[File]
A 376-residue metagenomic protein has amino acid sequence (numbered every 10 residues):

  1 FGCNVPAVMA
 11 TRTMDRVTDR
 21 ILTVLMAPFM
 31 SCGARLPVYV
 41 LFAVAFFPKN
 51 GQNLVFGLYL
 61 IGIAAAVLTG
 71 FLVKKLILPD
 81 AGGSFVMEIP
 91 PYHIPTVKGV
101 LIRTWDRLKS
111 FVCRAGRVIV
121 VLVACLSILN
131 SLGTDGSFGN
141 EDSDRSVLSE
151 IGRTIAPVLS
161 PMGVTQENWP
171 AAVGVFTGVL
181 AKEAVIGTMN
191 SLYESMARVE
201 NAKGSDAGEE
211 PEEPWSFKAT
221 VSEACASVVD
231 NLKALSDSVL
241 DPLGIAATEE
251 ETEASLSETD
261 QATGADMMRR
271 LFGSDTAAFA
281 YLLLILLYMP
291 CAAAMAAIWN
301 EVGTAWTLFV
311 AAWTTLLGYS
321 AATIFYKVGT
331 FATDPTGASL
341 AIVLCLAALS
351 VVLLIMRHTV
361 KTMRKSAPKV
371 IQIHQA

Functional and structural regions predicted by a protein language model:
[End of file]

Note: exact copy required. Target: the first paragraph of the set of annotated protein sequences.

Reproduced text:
A 376-residue metagenomic protein has amino acid sequence (numbered every 10 residues):